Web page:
The envoy said Caracas knows not to push its chief oil customer, the United States, too far, mentioning how quickly Defence Minister Orlando Maniglia cooled speculation in May that Venezuela could sell its old F-16 jet-fighters to Iran.
The United States slapped arms sanctions on Venezuela in May, partly because of Chavez's relations with Iran which Washington accuses of bankrolling terrorism. Venezuela is looking primarily to Russia for its weapons.
'Officials and analysts' say Iran and Venezuela know they can't cooperate that closely. So once again, don't worry!
OPEC FOUNDER MEMBERS
Iran and Venezuela, the world's nos. 4 and 5 oil exporters, forged their friendship in the 1960s as founder members of the Organisation of Petroleum Exporting Countries.
"I would say OPEC is at the heart of the relationship. There is a downward pressure on prices and the Iranians and Venezuelans are nervous," Clawson said.
Venezuela and Iran, which both have big reserves but have experienced difficulties exploiting them, view world oil markets as oversupplied by about one million barrels per day.
Iran is also investing in Venezuela. Iran Khodro, the Middle East's biggest car manufacturer, is planning to build its Samand model there and oil firm Petropars has signed a deal to measure and certify oil reserves in the Orinoco Belt.
Iranian firms are producing tractors and cement in the Caribbean state. Iran's Industry Ministry says $1 billion (540 million pounds) has been invested so far in Venezuelan projects.
Beyond the economics, Chavez and Ahmadinejad look like strange bedfellows.
"All they seem to have in common is a visceral hatred of the United States," said Ali Ansari, Iran expert at Scotland's St Andrews University. "There is no real emotional tie, if Chavez were a Muslim that would make life a lot easier.
"Ahmadinejad's sphere is the Muslim world."
Not accepting Israel's right to exist is an ideological crux of Iranian foreign policy. Venezuela has diplomatic ties with the Jewish state.
Iran's foreign policy priorities are traditionally Islamic and Ahmadinejad's populism is ideologically a world apart from Chavez's.
Chavez has focused spending on his support base in the shanty towns. In Iran, budget increases have often gone to shadowy religious foundations.
"Ahmadinejad has the populist rhetoric, but there is no plan. Where are the new irrigation systems, roads and railways? The oil money is a sort of patronage," Ansari said.
When asked how Chavistas, with their sense of being elected by the people, can ally themselves closely with a country where candidates are selected by the clerical high guard, a senior Venezuelan official said: "Relations are not spotless".
"We believe the relationship is important because of the need for a counter-weight to North American imperialism. But we also sincerely believe in a strong European Union, a strong Russia and a strong China," he added.
Do you feel all reassured? No? Well, what if you knew that Chavez was just a peripatetic man of the people:
WITNESS - Reporting on Hugo Chavez? Pack batteries
CARACAS, Venezuela (Reuters) - It was 1 a.m. and Venezuelan President Hugo Chavez was close to the three-hour mark in a speech to university students in Panama.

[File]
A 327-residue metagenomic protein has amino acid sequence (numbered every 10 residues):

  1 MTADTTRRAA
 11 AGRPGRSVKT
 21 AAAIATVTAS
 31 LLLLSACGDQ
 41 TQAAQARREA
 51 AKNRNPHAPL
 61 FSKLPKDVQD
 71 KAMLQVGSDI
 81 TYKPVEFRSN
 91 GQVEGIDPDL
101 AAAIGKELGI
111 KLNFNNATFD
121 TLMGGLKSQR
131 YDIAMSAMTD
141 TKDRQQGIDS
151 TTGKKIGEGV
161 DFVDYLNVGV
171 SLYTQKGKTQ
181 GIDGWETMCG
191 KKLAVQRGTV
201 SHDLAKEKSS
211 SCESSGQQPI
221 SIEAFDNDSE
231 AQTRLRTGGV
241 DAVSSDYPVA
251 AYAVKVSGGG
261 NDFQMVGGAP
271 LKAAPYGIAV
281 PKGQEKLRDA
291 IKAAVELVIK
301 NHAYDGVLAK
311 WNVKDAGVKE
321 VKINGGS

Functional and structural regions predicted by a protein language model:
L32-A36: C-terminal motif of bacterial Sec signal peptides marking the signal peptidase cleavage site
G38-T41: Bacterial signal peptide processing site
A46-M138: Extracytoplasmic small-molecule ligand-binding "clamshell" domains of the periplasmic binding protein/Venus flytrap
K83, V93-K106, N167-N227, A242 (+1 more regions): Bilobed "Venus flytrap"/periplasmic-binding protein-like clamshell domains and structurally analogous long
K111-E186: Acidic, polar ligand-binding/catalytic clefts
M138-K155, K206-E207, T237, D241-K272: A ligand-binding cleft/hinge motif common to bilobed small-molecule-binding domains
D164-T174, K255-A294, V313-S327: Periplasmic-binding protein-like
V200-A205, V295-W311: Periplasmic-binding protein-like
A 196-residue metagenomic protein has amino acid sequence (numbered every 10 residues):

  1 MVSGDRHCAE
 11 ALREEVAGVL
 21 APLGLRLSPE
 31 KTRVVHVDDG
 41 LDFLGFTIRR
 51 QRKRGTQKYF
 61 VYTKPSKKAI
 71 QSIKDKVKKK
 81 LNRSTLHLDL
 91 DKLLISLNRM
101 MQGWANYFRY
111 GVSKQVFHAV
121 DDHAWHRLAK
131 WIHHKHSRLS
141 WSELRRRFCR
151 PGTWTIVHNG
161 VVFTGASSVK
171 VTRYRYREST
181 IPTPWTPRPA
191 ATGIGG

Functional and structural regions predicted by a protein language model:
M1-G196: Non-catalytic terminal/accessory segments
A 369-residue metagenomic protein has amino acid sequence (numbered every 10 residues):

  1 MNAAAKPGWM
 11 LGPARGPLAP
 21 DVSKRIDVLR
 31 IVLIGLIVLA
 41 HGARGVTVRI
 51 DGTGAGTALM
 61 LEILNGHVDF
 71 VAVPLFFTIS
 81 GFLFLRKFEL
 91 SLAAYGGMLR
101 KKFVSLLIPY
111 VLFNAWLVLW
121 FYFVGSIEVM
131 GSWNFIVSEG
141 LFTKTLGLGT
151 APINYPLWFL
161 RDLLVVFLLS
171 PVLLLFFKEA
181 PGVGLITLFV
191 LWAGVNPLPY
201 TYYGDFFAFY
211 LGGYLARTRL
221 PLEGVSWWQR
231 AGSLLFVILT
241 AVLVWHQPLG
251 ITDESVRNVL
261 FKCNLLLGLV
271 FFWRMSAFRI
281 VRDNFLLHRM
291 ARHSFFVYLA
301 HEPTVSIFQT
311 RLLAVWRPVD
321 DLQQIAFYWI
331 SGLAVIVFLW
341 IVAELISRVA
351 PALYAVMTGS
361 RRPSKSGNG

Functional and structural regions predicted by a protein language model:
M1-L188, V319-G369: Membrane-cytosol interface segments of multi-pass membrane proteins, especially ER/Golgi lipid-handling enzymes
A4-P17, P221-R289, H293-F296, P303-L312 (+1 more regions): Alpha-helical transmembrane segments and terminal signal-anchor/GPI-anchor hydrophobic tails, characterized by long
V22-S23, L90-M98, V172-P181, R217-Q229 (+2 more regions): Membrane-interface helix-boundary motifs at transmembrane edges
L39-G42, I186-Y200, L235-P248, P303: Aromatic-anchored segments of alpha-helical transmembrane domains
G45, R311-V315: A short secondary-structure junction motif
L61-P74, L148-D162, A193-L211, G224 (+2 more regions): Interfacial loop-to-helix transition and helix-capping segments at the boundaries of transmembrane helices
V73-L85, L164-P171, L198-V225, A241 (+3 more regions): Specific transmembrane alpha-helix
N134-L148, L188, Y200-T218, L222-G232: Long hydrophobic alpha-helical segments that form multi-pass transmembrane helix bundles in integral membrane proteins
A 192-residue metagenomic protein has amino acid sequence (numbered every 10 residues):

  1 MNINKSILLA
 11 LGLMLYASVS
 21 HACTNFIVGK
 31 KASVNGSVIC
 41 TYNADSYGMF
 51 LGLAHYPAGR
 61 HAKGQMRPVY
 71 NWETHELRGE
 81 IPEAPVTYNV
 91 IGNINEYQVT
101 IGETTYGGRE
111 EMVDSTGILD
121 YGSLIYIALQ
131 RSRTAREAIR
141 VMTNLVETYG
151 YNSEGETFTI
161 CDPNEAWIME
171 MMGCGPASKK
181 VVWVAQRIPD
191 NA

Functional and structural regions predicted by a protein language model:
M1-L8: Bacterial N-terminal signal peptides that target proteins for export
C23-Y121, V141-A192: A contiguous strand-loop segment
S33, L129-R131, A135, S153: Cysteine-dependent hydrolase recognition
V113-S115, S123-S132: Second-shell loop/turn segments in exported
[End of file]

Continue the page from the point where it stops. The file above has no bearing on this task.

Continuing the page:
Government officials were flagging and so was I after Latin America's most vocal left-wing leader had squeezed a public ceremony, a congressional address, a Panama Canal trip and nearly seven hours of speeches into a one-day visit.
As for the pugnacious former soldier himself, he seemed like his batteries were still fully charged as he charmed the crowd with a mix of jokes, socialist theory and proposals for Latin American integration to counter U.S. influence.
...Always colorful, often surprising and sometimes grueling, reporters ignore Chavez at their peril whatever the hour. He has dismissed ministers, spiked oil prices and caused diplomatic turmoil with a few choice, late-night words.
Critics dismiss him is a authoritarian blowhard but his international status has grown apace with the screeching ascent of oil prices. Venezuela often ranks with Iraq, Nigeria and Iran as an influence on world crude.
I find myself finishing his jokes and his tales about Simon Bolivar, the 19th century South American liberation hero he says inspires his revolution for the poor, but he can still catch you off guard.
MAN OF THE PEOPLE
...That exposure is part of what makes him popular. Grateful for his heavy spending on social programs, many poor Venezuelans see Chavez as their champion. Ask what he has done for them and invariably they answer: "He speaks for us."
He is a master political showman. Recently he donned the uniform and red beret of his former paratroop regiment to hand troops a batch of new Kalashnikov rifles to defend Venezuela from a U.S. invasion he says he sees coming.
So you see, you don't have to fear Chavez. I mean, just because he's making such an effort to build close ties with Iran and North Korea, you go and assume he's dangerous? Nonsense! Why, he's a sweetheart like Castro and Ahmadinejad.
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Posted by The Editor at IP at 8:09 AM
Thursday, July 06, 2006
About a month ago, when Democrats prepared to argue their case for keeping Tom DeLay's name on the November ballot, I said they were being hypocritical. Now that the Democrats have won the case (pending appeal), hypocrisy's on full, proud display - at the DCCC, no less:
Posted by jesselee
Thursday, July 6, 2006 at 2:56 PM
Via The Hill, we finally hear the first utterances from a Texas Republican Party firmly hoisted by its own petard.